NOT THE AMERICA WE KNOW IN OUR LIVES
by Jnana Hodson
As the voice across the room says of Donald Trump’s 75-minute nomination acceptance speech, the longest in American history: His is not the America I know.
Maybe that’s how it looks to someone whose billions came from his parents and casinos, but to real working Americans?
Ours is not a place overrun with fear and loathing. We’re not rich in worldly terms, barely middle-class, in fact, but we have good friends, neighbors, an adequate income, a comfortable house, health care, decent folks as our police and firefighters; we can talk to our elected officials, the downtown has rebounded into a charming district, we even feel safe in our frequent visits to Boston.
Not that things are perfect. We are appalled by the police shootings of innocent American black citizens, as well as the shooting of police officers themselves, but that’s a consequence of the current interpretation of the Second Amendment, nothing we can blame on the Democrats. And we are appalled by the redistribution of wealth from the middle-class to the richest one percent of the population, but that, too, points to Republican decisions. And that’s before we get to climate change, which the Republicans won’t even admit is happening, much less that its causes can be mitigated. In other words, those who won’t even admit they created the problem aren’t those I’d trust to correct it. Yes, things could be better — much better — but we know there have always been problems.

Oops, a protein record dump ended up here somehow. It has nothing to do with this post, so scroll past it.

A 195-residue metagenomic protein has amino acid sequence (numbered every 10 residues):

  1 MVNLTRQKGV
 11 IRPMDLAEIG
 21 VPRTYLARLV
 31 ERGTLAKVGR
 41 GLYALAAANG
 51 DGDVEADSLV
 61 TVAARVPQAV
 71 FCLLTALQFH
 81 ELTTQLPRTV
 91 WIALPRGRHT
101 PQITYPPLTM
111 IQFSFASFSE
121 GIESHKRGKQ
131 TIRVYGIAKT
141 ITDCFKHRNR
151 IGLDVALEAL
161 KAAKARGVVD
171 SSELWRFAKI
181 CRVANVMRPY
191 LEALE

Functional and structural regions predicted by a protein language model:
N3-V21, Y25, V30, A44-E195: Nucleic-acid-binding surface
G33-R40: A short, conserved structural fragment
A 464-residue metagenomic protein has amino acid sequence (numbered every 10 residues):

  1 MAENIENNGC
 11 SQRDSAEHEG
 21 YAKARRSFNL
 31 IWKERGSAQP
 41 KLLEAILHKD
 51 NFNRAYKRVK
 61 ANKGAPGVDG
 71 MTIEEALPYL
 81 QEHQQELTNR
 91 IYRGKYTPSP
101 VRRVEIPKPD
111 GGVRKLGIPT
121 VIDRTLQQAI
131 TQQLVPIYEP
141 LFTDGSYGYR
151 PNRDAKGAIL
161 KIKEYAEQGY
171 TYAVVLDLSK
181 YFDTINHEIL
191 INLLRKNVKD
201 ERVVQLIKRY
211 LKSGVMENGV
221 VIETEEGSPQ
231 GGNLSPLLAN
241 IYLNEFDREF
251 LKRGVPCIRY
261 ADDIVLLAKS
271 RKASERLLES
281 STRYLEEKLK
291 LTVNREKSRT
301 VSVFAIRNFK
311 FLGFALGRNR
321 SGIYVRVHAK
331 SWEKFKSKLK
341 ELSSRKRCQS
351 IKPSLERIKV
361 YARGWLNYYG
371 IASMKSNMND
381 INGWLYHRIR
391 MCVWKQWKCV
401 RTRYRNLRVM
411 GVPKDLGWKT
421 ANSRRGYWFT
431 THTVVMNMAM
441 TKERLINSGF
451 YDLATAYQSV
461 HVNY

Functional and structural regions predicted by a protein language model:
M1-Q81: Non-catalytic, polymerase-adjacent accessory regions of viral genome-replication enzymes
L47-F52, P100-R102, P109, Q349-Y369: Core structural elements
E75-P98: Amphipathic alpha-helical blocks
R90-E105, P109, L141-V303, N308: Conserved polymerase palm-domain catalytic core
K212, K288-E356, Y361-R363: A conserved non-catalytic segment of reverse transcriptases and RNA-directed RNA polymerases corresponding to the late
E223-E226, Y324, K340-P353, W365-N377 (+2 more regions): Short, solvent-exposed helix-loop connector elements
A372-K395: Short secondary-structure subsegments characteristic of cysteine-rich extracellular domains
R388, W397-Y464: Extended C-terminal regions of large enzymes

Trump-Pence keep portraying as America as broken, but from everything I’ve seen, the country’s in much better shape than it was when the Bush-Cheney squad left the White House. And, let’s be clear, for the past eight years Republicans have done everything they can to sabotage that economic and societal turnaround. In fact, for a list of the biggest troubles and their solutions, you need to listen to Bernie Sanders rather than billionaire Trump. When it comes to fixing anything — other than in an underhanded fashion — Trump remains clueless.
If I take my car in for service, I want a mechanic who can diagnose the condition correctly before I’ll allow him to touch anything more. I don’t want him messing with the brakes if the problem’s really the latch to the trunk. I don’t want to be paying to rip good parts away or to do anything that makes the situation worse. You know what to call folks like that.
Bottom line? The Trump-Pence promises are empty, based on largely campaign-manufactured problems.
By the way, demonizing three-quarters of the population is no way to “make America one again” unless, of course, they unite in response — then you might say Trump-Pence has made the majority one again. Just not the way or the agenda Trump-Pence envisioned.
Last night will remain a dark moment in American history. But we’re praying for Light.